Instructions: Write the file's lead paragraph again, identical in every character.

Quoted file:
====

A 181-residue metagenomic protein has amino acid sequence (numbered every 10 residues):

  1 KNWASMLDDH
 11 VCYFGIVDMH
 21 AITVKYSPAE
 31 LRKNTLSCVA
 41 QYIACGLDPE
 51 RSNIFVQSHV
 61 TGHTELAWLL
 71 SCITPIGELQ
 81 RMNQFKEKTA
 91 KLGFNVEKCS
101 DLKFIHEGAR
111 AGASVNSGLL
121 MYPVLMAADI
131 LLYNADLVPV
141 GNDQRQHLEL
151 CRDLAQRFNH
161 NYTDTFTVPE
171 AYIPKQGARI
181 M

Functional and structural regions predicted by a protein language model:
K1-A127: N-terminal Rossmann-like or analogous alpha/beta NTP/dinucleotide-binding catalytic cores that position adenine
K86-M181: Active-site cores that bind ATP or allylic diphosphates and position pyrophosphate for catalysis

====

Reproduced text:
A 181-residue metagenomic protein has amino acid sequence (numbered every 10 residues):